The use of roadside memorials or descansos dates back more than 200 years, and this form of spontaneous memorialization is particularly prominent in the American Southwest, especially in Arizona, New Mexico and Texas. The tradition in the United States is thought to have originated with Latin Americans, who placed such memorials in locations where people died, but denoting and honoring such spots occurs worldwide and is a much older practice.

Are Roadside Memorials Illegal?
Opinions remain divided on the use and presence of roadside memorials in the United States and elsewhere. Obviously, the surviving family members and/or friends of the deceased support their creation and presence, but many people object to such homemade shrines for various reasons. Sometimes, the placement and/or size of a roadside memorial creates a legitimate hazard for motorists, who might find a memorial distracting or a visual traffic obstruction.

Others object to the use of religious symbols on public property, considering it a violation of the constitutional principle of separating "church and state." Other people protest against roadside memorials purely on religious grounds, because such shrines can obstruct construction projects, or due to the fact that creating and/or maintaining roadside memorials can endanger human lives.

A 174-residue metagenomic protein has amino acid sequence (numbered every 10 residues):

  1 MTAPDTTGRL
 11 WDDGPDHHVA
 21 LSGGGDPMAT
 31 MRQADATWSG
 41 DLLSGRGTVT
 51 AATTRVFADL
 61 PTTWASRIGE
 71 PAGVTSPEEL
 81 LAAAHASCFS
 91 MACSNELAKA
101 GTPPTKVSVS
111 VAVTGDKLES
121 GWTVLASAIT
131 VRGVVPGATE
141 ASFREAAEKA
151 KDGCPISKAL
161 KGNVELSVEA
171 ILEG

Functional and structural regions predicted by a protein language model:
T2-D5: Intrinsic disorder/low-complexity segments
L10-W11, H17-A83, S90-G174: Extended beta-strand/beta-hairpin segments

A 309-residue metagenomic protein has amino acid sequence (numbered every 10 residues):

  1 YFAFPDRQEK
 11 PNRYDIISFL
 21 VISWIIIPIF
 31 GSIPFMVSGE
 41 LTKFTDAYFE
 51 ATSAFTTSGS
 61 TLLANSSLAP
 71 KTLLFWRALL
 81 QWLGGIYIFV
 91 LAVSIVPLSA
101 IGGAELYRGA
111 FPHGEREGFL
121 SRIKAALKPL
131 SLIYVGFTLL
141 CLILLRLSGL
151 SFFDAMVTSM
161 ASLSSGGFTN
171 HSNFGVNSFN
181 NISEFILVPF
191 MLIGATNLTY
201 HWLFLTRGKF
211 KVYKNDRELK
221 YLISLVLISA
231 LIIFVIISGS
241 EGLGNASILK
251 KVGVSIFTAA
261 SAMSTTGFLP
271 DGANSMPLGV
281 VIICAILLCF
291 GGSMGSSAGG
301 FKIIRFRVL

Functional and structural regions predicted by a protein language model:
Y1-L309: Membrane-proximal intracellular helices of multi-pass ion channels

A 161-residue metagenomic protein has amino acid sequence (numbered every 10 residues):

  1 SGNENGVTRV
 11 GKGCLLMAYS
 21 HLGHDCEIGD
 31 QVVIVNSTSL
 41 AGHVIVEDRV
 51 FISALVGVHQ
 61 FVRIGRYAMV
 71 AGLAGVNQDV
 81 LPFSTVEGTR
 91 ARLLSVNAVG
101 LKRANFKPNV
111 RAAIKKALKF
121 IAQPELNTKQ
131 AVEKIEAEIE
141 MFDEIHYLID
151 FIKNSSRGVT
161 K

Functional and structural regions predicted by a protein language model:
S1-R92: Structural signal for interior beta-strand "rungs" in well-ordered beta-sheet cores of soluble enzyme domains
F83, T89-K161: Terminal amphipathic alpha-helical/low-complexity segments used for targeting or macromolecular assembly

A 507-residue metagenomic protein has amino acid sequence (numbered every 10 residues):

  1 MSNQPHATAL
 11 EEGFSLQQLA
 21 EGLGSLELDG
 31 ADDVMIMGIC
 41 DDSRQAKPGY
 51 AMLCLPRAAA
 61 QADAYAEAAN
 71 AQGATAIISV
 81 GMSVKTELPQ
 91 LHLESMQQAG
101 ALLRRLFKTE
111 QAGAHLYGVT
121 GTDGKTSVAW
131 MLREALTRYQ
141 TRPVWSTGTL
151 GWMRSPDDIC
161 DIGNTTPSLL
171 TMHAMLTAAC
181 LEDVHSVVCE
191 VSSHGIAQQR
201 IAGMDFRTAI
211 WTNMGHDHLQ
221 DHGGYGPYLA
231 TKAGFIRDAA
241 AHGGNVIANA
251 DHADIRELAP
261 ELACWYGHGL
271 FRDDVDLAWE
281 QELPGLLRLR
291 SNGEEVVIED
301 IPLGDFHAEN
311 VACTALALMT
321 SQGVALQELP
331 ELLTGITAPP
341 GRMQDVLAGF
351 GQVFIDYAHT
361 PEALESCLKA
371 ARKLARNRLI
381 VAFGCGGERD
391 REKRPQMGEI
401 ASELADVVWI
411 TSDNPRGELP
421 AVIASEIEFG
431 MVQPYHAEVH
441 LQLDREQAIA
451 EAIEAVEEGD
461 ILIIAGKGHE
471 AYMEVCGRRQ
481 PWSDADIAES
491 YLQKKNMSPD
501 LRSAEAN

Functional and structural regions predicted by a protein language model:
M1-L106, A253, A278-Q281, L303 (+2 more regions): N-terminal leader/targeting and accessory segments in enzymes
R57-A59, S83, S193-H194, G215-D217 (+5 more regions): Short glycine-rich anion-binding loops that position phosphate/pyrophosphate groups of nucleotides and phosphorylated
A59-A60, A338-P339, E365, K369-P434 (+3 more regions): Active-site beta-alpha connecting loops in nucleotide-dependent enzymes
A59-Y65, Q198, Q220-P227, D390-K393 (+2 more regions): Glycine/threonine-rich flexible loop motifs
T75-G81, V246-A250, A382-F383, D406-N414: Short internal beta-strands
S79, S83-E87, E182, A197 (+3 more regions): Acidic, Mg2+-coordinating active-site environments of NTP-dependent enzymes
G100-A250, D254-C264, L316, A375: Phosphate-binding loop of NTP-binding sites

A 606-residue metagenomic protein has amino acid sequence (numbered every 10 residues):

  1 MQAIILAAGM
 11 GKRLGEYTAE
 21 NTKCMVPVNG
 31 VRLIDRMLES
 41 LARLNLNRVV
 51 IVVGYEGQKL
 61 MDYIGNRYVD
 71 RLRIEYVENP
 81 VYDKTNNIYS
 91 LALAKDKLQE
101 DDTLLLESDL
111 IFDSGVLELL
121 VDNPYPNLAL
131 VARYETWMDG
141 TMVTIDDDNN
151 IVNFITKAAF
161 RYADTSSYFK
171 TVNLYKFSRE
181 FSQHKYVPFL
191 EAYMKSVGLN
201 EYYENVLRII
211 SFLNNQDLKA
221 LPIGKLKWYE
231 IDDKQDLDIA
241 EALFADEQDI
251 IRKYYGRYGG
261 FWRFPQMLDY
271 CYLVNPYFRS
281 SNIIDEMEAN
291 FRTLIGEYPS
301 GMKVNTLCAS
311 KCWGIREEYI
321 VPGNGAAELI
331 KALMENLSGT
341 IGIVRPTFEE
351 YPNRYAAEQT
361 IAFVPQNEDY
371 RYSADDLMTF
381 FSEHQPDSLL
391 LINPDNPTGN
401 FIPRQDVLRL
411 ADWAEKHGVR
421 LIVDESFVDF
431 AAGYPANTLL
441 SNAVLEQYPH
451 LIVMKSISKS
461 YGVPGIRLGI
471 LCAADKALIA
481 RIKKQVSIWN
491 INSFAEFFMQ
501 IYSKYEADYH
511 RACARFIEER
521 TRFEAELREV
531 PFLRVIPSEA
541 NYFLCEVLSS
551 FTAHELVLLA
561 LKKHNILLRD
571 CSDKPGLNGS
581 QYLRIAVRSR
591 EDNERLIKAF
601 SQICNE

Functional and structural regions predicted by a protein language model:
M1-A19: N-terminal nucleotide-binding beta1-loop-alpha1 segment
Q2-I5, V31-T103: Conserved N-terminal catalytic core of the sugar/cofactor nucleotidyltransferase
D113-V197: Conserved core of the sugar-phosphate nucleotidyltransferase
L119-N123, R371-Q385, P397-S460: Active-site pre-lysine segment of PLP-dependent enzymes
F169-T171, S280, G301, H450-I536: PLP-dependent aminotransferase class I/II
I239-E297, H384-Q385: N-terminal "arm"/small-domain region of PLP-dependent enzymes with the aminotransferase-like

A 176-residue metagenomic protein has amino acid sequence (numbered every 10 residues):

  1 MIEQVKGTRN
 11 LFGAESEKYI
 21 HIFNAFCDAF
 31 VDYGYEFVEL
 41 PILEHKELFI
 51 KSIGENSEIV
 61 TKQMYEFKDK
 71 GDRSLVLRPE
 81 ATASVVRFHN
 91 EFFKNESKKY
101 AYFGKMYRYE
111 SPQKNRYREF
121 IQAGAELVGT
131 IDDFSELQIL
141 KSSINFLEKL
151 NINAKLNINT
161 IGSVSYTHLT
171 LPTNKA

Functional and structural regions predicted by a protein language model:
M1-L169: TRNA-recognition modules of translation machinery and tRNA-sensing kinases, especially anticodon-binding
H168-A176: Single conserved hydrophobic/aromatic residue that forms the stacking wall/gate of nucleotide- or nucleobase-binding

On the other hand, many people believe that roadside memorials serve a beneficial purpose, such as reminding motorists to slow down and/or drive carefully, or signaling that a particular stretch of roadway might be dangerous.

Still others dismiss any objections altogether and argue that such spontaneous memorialization provides no greater distraction than the road signs and advertisements littering our roads and highways already.

Given the highly emotional and personal nature of such homemade shrines, each U.S. state regulates the legality of roadside memorials within its borders (there is no federal law), and, as you might expect, the laws vary depending upon where you live. Some U.S. states, such as Colorado, Indiana, Montana, North Carolina, North Dakota, Oregon and Wisconsin have banned roadside memorials entirely. Other states, such as Florida, Utah and Washington, prohibit such ad hoc memorials but offer a state-approved alternative -- a roadside sign that encourages motorists to drive safely and bearing the name of the deceased. (Surviving families must request and pay for the installation of these signs.) Delaware offers a memorial-brick program in which survivors can pay to have the name of a loved one engraved on a brick that forms a memorial garden maintained by the state.